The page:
Everything has been done to erase the memory of the Assyro-Chaldeans

The case of cultural annihilation intensified in subsequent years and decades. The names of Assyro-Chaldean villages were Turkified, as well as patronymic names. Here are the names of villages now completely metamorphosed: Ischy became OmbudakBazyan – DoganHarbol – AksuMeer – Kovankaya, and Hoz – Ayirim. The same is true of Aramaic family names: Biqasha became Yalap, and Bikouma – Yabash. Everything was done to erase the memory of the Assyro-Chaldeans. Moreover, these villages were forcibly abandoned, their inhabitants despised, totally neglected, and outlawed with no protection whatsoever against bandits, the Kurdish aghas, and the Turks.

Therefore, we should not be surprised to see Turkey emptied of the remaining survivors of the genocide of 1915. From 1980, deprived of any security by the state and trapped between a rock and a hard place, i.e. between the Turkish army and the Kurdish guerrillas, the Assyro-Chaldeans, who had lived in these lands for 3,000 years, took the path of exile to France and Europe, fleeing repression and miserable living conditions. This mass departure affected several of their home regions.

Welcomed in France (Departments of Val d´Oise and Seine Saint-Denis), they were able through hard work and perseverance, to succeed in a short time. They established a dignified life and occupy important positions. It was in a secular country respectful of all religions that they were able to build churches (in Sarcelles and Arnouville), in accordance with their traditions and rites, and fully live their faith. In exchange, they dedicate love, loyalty, and fidelity to France.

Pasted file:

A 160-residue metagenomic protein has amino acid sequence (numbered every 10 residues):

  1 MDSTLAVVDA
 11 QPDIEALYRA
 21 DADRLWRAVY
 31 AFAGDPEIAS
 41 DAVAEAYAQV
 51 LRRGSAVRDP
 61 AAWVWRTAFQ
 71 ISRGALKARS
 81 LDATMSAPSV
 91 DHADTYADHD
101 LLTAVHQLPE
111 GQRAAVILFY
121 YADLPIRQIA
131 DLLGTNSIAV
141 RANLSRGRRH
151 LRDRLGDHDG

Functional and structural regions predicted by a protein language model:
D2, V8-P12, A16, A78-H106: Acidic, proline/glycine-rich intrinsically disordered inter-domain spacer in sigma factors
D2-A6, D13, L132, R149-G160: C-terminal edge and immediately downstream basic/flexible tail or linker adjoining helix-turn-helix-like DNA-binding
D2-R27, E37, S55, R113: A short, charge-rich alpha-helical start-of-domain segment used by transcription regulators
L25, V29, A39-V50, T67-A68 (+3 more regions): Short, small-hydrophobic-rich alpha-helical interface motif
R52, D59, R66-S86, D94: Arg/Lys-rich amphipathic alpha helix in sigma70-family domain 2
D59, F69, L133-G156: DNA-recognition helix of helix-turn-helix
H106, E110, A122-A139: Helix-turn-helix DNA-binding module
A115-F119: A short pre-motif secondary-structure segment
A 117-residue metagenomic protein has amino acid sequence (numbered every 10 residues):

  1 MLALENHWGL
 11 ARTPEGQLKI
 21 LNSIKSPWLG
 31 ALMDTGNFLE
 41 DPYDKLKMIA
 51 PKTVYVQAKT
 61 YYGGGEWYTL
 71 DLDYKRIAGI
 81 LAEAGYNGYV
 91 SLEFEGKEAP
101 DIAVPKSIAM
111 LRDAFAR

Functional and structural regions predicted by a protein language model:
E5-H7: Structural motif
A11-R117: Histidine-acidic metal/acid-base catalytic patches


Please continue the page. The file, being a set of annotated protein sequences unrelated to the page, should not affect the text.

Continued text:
While the Assyro-Chaldeans faced denial and repression by Turkey, the opposite was true for Armenia. During a mission to Nagorno-Karabakh in 1993, as part of a French delegation and at the initiative of the Armenians, we had been, for humanitarian purposes, to Stepanakert, the capital of Nagorno-Karabakh. We saw how much the Armenians were attached to this region. It represents a high place in their national identity and their Christian spirituality. On the other hand, during a visit in 2012, with my wife Claire and within the framework of research on the Assyro-Chaldeans, we went to the Assyrian community of Armenia. On this visit we also met with Armenian political leaders. On our return, we wrote down our story in a book: Oubliés de tous: Les Assyro-Chaldéens du Caucase (“Forgotten by all: The Assyro-Chaldeans of the Caucasus”, Ed. Du Cerf, 2015). The book allowed us to observe and appreciate the state of development of the community, and to note that they were well treated and recognized. Moreover, the cultural and fraternal ties between the Assyro-Chaldeans (known as Assori) and the Armenians go back far in history (including intermarriages).

The first Assyrians arrived in Armenia in 1805 from Turkey and Persia, a process which accelerated markedly in 1828 and 1915-1918. It is a predominantly rural population, which makes its living from livestock and agriculture.

Outside the capital Yerevan, they are concentrated mainly in seven villages in particular in Verin Dvin, Arzni, Nor Artagers, and Koïlassar. They have accompanied Armenian independence since 1989, founded associations and schools, opened cultural centers, edited textbooks in Aramaic. However, like many Armenians, some have also chosen the path of exile to the United States, Europe…